This is plenty of time for you to lose momentum whatever your goal – becoming the next Arnie, losing weight, gaining muscle and everything in between. Suddenly all of your hard work seems to go to waste.
Hence why limiting the chances of lower back pain is so important.
So what can we do to avoid this pain?
First things first: you need to strengthen your core, glutes, and hamstrings.
Working on these 3 main areas will massively improve your performance and prevent lower back pain.
Some of the best exercises for core strength are:
- Dead bugs
- Lying bent leg raises
- Full or half-planks – pay attention to ensure that your lower back does not take over the movement.
- Full or half-wipers – for your obliques
For the glutes, we recommend:
- One-legged squats (not pistol squats!Support yourself by holding onto a sturdy doorframe or similar, lift one leg and use your standing leg to squat down to parallel, then stand up)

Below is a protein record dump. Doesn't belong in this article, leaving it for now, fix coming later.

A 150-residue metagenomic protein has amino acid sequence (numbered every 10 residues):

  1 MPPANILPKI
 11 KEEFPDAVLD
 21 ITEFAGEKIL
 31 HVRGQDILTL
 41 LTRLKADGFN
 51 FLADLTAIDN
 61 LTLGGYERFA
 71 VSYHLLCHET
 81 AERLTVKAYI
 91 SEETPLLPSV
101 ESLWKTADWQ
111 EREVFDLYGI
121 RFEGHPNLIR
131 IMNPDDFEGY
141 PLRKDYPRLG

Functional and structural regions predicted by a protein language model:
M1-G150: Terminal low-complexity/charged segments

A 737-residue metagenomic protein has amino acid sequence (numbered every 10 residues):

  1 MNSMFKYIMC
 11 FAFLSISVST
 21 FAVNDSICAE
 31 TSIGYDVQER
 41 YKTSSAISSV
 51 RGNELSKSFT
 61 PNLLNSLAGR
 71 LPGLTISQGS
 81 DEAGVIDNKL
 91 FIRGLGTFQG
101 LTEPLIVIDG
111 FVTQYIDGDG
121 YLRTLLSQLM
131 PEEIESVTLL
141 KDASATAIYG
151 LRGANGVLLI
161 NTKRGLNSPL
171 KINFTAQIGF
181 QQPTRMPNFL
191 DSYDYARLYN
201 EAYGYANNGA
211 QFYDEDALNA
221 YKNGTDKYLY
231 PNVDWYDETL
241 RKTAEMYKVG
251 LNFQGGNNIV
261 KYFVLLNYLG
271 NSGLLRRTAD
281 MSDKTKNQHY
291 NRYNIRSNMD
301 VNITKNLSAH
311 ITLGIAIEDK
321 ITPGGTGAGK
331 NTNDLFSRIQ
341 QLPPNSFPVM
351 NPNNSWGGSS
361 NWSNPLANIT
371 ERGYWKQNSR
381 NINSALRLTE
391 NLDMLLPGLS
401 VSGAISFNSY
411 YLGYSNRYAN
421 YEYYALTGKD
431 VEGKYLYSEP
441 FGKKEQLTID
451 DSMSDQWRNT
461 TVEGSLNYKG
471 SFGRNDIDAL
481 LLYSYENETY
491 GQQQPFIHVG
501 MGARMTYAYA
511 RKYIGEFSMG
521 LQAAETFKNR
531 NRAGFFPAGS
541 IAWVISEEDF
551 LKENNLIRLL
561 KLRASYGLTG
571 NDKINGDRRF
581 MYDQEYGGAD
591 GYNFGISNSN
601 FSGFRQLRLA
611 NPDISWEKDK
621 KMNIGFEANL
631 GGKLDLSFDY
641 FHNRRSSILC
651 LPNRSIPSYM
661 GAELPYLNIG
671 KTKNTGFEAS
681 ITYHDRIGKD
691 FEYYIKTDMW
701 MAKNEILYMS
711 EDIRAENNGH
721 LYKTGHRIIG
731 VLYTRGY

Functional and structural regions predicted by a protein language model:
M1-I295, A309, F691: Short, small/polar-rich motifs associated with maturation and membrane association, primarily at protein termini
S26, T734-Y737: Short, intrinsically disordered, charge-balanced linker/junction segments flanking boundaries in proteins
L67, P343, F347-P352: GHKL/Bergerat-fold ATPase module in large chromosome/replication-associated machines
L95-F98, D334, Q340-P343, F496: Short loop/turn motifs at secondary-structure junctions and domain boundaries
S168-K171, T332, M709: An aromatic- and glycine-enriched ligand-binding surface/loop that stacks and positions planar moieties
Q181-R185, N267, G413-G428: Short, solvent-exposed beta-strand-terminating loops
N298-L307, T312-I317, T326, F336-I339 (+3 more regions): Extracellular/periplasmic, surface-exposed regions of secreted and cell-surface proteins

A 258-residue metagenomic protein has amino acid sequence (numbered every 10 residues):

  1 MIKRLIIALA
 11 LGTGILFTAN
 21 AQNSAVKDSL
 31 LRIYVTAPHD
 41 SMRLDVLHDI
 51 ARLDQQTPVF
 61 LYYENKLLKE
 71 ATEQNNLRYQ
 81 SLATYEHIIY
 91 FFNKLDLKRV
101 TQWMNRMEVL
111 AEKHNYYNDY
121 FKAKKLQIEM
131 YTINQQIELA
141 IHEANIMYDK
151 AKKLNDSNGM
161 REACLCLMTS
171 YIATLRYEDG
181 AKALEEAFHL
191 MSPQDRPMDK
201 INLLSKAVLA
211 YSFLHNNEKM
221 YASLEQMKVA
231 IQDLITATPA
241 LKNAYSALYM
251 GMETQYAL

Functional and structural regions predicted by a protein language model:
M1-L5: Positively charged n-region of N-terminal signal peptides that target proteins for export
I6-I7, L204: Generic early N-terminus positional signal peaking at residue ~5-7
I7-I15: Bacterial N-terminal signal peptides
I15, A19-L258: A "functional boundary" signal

- Banded air squats
- Banded crab walks
- Banded glute bridge or barbell hip thrusts
For the hamstrings, we advise:
- Straight-legged/Romanian deadlifts – if you are extremely mobile, you might prefer to use dumbbells instead of a barbell in order to get closer to the ground and therefore engage the hamstrings.
- Hamstring curls using a band or machine weights
- One-legged glute bridges
- Bulgarian split squats with or without dumbbells
Whilst you’re beginning to put these exercises into practice, it’s advisable to get some sort of treatment on a regular basis to support your training. If you’re prone to getting lower back pain, and even if you’re not, getting regular sports therapy treatment can help to relax muscles that are often overloaded or overworked.
This helps to speed up your recovery and prevent niggles and pains from cropping up over time, and will allow you to use the right muscle groups when lifting or even walking up the stairs.
We hope that our post today has helped you to discover the underlying cause of your lower back pain and given you the ability to take the necessary steps towards fixing and preventing lower back pain once and for all.
If you’re suffering from back pain, are a regular gym-goer or Crossfit athlete, or just want to make sure you never experience the agony of lower back pain, contact us on 07840074288 or email@example.com and get your appointment booked in with us today!